Matt Taibbi has a hysterical takedown of Times reporter Matt Bai, and how David Gergen confused him with Bai.
I’ve met Matt Bai. If you remember, I attacked him for half-assed coverage in the same piece last week, so this is pretty funny:
Bai is one of those guys — there are hundreds of them in this business — who poses as a wonky, Democrat-leaning “centrist” pundit and then makes a career out of drubbing “unrealistic” liberals and progressives with cartoonish Jane Fonda and Hugo Chavez caricatures. This career path is so well-worn in our business, it’s like a Great Silk Road of pseudoleft punditry. First step: graduate Harvard or Columbia, buy some clothes at Urban Outfitters, shore up your socially liberal cred by marching in a gay rights rally or something, then get a job at some place like theAmerican Prospect. Then once you’re in, spend a few years writing wonky editorials gently chiding Jane Fonda liberals for failing to grasp the obvious wisdom of the WTC or whatever Bob Rubin/Pete Peterson Foundation deficit-reduction horseshit the Democratic Party chiefs happen to be pimping at the time. Once you’ve got that down, you just sit tight and wait for the New York Times or the Washington Post to call. It won’t be long.
Comedy gold! But on to the actual critique:
So in other words, those of us who think robbing Social Security a second time to pay for the continuation of the obscene Bush tax cuts — well, that’s “demanding fealty to the one” and “brooking no dissent” and lacking “thougtfulness and openness to new ideas.”
On the other hand, approving those Social Security cuts and green-lighting the continuation of those insane tax breaks — tax breaks that were extremely radical even by Republican standards when Bush originally passed them amid two preposterously expensive war efforts — well, that’s being “pragmatic” and seeing “all dogma ” as “anachronistic.”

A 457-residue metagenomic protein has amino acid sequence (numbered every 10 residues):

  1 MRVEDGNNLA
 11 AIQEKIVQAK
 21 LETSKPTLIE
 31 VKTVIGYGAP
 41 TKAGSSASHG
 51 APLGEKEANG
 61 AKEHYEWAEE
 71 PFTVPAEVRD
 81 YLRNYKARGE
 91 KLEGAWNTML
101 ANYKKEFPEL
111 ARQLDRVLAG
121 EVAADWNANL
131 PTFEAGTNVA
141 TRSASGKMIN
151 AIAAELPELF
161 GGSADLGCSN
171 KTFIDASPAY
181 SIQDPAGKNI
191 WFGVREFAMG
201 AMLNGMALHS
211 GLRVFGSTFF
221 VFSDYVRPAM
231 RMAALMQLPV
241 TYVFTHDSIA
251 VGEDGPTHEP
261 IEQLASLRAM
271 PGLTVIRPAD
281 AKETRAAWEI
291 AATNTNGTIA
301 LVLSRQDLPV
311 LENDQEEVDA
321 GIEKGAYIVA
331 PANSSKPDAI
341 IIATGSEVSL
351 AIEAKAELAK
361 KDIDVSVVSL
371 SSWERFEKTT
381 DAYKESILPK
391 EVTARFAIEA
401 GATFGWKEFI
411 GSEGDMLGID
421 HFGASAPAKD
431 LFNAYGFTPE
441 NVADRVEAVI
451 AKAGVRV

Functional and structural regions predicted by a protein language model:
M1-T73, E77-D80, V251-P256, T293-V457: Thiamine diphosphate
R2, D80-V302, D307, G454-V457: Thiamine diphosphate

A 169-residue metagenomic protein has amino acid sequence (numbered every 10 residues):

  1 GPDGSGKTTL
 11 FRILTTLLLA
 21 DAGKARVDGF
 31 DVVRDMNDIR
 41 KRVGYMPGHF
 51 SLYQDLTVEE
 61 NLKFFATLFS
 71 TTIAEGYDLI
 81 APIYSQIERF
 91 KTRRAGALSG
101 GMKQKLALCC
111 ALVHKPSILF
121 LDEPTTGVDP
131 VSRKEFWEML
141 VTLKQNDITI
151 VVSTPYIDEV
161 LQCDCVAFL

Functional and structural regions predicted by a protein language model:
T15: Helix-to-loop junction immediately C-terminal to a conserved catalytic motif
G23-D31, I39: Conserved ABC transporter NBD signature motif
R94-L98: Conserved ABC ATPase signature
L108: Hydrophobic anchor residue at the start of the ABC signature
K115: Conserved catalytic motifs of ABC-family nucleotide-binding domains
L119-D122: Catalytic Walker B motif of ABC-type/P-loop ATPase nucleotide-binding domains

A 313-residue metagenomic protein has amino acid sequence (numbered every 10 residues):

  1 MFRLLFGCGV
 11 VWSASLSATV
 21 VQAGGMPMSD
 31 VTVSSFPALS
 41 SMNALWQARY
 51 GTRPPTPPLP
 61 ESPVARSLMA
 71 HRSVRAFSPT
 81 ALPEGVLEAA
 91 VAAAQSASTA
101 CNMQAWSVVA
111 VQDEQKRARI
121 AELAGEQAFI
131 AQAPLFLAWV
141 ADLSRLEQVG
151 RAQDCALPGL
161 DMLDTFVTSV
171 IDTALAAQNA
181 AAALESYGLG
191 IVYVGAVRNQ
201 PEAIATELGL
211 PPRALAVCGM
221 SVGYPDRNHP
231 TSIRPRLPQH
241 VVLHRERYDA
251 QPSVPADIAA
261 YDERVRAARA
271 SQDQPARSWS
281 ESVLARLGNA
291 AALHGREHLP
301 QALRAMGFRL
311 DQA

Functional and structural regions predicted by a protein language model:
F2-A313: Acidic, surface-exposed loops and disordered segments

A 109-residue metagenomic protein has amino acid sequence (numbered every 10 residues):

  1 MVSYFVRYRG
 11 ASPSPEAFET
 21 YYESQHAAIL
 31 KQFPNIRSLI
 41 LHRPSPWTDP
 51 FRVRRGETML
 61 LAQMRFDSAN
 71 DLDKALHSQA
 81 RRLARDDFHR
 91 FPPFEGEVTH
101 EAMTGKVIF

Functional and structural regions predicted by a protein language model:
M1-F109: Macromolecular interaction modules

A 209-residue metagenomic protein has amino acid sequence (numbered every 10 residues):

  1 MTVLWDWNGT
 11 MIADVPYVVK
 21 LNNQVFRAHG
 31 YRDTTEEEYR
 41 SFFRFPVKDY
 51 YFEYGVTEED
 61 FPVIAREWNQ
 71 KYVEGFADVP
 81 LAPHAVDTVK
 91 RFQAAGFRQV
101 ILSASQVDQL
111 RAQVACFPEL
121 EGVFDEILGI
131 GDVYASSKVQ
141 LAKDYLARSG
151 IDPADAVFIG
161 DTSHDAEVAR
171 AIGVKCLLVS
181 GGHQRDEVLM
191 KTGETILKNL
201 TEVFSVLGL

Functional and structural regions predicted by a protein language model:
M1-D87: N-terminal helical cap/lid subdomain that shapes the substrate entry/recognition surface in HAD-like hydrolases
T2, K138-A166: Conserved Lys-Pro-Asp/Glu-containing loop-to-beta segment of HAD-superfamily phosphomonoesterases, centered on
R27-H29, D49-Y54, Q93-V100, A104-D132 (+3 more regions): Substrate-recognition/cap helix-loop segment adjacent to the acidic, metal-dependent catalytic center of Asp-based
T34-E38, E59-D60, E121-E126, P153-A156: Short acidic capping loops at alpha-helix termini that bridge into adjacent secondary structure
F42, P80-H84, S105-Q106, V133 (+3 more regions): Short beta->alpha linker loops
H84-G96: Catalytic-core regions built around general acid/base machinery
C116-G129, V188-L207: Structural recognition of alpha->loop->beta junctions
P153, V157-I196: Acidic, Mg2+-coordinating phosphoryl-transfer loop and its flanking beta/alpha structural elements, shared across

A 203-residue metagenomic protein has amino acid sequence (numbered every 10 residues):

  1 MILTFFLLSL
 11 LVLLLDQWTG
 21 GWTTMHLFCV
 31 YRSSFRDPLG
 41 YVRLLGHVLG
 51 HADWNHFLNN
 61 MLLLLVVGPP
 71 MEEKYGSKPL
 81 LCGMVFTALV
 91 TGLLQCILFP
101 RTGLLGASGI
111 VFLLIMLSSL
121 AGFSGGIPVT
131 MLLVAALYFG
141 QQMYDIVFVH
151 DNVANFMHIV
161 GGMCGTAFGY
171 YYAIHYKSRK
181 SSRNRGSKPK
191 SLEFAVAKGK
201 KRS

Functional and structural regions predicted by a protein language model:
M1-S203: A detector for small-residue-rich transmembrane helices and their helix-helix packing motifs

Here’s what this all comes down to, dogma or no dogma: who is going to pay for a) the Bush tax cuts b) the bank bailouts and c) the Iraq and Afghanistan wars? If you want to get there by making janitors and pipe-fitters wait until they’re 69 to retire, raise your hand. If you want to get there by making Jamie Dimon rent out his 900-foot rooftop terrace in Chicago two nights a year, raise your hand.
The really infuriating thing? Bai has it backwards. The real consensus, i.e. the consensus of actual human beings, outside Washington, overwhelmingly backs the idea of not fucking with Social Security benefits and ending the Bush tax cuts for people making more than $250,000. In fact, only 26% of Americans support extending the cuts for everybody.
So when Bai talks about “bipartisanship” and suggests that extending the Bush cuts is a move to the center, what he’s talking about is the Washington consensus.
In some very vague way I suppose it could be argued that Barack Obama crawling into bed with John Boehner represents “post-partisanship,” but if you want to talk about building actual political bridges, the only meaningful way to achieve that is through the union of voters on the left who want to end the Bush tax cuts, and the voters on the right who want to end the Bush tax cuts. Unite the elderly Democrats who want to hold on to their Social Security Benefits and the elderly Republicans who want the same thing. That’s bipartisanship, but not in the way these Silk Road types like it.